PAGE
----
Akang, E., Dosumu, O., Afolayan, S., Agumah, R., & Akanmu, A. S. (2020). Modeling cerebellar limb dysmetria and impaired spatial memory in rats using lamivudine: A preliminary study. Journal of Chemical Neuroanatomy, 109, 101838. https://doi.org/10.1016/j.jchemneu.2020.101838
Akang E, et al. Modeling Cerebellar Limb Dysmetria and Impaired Spatial Memory in Rats Using Lamivudine: a Preliminary Study. J Chem Neuroanat. 2020 Jun 20;109:101838. PubMed PMID: 32569723.
* Article titles in AMA citation format should be in sentence-case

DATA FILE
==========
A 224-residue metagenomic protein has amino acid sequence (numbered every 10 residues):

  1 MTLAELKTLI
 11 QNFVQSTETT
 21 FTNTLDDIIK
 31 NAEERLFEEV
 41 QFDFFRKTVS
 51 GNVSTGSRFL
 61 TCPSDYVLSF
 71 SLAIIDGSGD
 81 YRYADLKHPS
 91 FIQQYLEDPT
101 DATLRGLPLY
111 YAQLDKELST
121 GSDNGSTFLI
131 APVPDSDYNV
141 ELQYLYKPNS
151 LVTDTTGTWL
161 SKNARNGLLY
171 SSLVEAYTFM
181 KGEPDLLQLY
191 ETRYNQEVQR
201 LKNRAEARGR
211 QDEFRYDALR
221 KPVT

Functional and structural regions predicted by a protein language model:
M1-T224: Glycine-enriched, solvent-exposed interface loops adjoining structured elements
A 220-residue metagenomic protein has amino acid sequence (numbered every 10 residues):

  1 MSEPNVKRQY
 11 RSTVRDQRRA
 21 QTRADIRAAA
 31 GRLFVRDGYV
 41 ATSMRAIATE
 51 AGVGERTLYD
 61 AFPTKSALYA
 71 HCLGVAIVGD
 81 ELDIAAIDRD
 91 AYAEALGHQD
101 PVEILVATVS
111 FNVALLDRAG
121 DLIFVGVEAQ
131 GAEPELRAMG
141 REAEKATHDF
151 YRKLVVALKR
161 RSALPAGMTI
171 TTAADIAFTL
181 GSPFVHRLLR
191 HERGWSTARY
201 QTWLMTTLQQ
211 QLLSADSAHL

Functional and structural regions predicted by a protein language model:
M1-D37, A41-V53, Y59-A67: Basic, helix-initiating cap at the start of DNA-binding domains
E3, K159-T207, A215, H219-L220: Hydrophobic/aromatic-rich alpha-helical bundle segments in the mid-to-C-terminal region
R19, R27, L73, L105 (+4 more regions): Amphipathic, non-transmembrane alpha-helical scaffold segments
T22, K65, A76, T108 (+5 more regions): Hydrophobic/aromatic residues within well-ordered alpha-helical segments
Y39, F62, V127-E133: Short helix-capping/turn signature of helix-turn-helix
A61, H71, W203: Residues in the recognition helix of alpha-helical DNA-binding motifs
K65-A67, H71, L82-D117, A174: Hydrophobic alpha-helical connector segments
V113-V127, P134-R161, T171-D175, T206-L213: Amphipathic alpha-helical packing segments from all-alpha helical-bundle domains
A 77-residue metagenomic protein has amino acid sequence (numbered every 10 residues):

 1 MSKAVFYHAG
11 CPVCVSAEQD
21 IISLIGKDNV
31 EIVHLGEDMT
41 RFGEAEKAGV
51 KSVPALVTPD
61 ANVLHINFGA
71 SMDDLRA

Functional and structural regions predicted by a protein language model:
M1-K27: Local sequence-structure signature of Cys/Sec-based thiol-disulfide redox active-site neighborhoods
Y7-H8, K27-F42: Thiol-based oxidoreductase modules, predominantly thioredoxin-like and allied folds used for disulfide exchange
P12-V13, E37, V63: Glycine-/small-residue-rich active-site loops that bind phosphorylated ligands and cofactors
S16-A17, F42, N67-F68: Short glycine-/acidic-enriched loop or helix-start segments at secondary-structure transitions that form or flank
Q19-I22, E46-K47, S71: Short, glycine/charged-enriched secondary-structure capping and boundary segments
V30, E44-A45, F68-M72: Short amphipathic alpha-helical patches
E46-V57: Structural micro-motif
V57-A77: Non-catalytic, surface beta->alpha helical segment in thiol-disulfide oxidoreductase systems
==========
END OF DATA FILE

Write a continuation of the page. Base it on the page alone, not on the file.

TY - JOUR T1 - Modeling cerebellar limb dysmetria and impaired spatial memory in rats using lamivudine: A preliminary study. AU - Akang,Edidiong, AU - Dosumu,Olufunke, AU - Afolayan,Samuel, AU - Agumah,Rhoda, AU - Akanmu,Alani Sulaimon, Y1 - 2020/06/20/ PY - 2020/03/12/received PY - 2020/05/25/revised PY - 2020/06/10/accepted PY - 2020/6/23/pubmed PY - 2020/6/23/medline PY - 2020/6/23/entrez KW - Antiretrovirals KW - Astrocytes KW - Ataxia KW - Cognition KW - Memory KW - Microglia KW - Movement disorders SP - 101838 EP - 101838 JF - Journal of chemical neuroanatomy JO - J. Chem. Neuroanat. VL - 109 N2 - BACKGROUND AND AIM: Neurodegeneration has been associated with the use of combination antiretroviral therapy (cART). This study is aimed at determining if any constituent of cART can induce cerebellar limb dysmetria and spatial memory impairments. MATERIALS AND METHODS: Forty adult male Wistar rats were randomly grouped into four (n = 10): control (distilled water 0.5 mL); Tenofovir (6 mg/kg); Lamivudine (6 mg/kg) and Efavirenz (12 mg/kg). The following neurobehavioral studies were conducted: open field, beam walk, and Morris water maze. Immunohistochemistry of CD 68 and GFAP were used to test for neuroinflammation and neurodegeneration. RESULTS: There was marked increase in pyknotic pyramidal cells of the hippocampus and ghost Purkinje cells in the cerebellum of treatment groups. There was also a significant increase in oxidative stress in lamivudine and efavirenz groups. In addition, Lamivudine caused a significant increase of microglial and astrocytic activity (p < 0.001, 0.05 respectively) compared to control. The open field test showed a significant decrease (p < 0.0001) of the line crossing performance in the efavirenz, lamivudine and tenofovir (with means: 26.4, 4.6, 17.4 respectively) compared to control (50.6). There was also a significant decrease in the grooming (p < 0.05) and rearing (p < 0.01) in lamivudine group. Whereas, walk latency increased in efavirenz (p < 0.01), and lamivudine (p < 0.0001) compared to control. While hind limb slips significantly increased in efavirenz (p < 0.05) and lamivudine (p < 0.0001) compared with control group. Likewise, Lamivudine and Tenofovir exposed groups experienced a significant delay in the time to identify the hidden platform in compared to control (p < 0.05). CONCLUSION: Lamivudine altered efferent stimuli along the cerebellospinal tracts thereby causing motor impairments. The degenerating Purkinje fibers may have induced marked neurodegeneration in the hippocampus resulting in impaired spatial memory. SN - 1873-6300 UR - https://www.unboundmedicine.com/medline/citation/32569723/Modeling_cerebellar_limb_dysmetria_and_impaired_spatial_memory_in_rats_using_lamivudine:_A_preliminary_study L2 - https://linkinghub.elsevier.com/retrieve/pii/S0891-0618(20)30107-1 DB - PRIME DP - Unbound Medicine ER -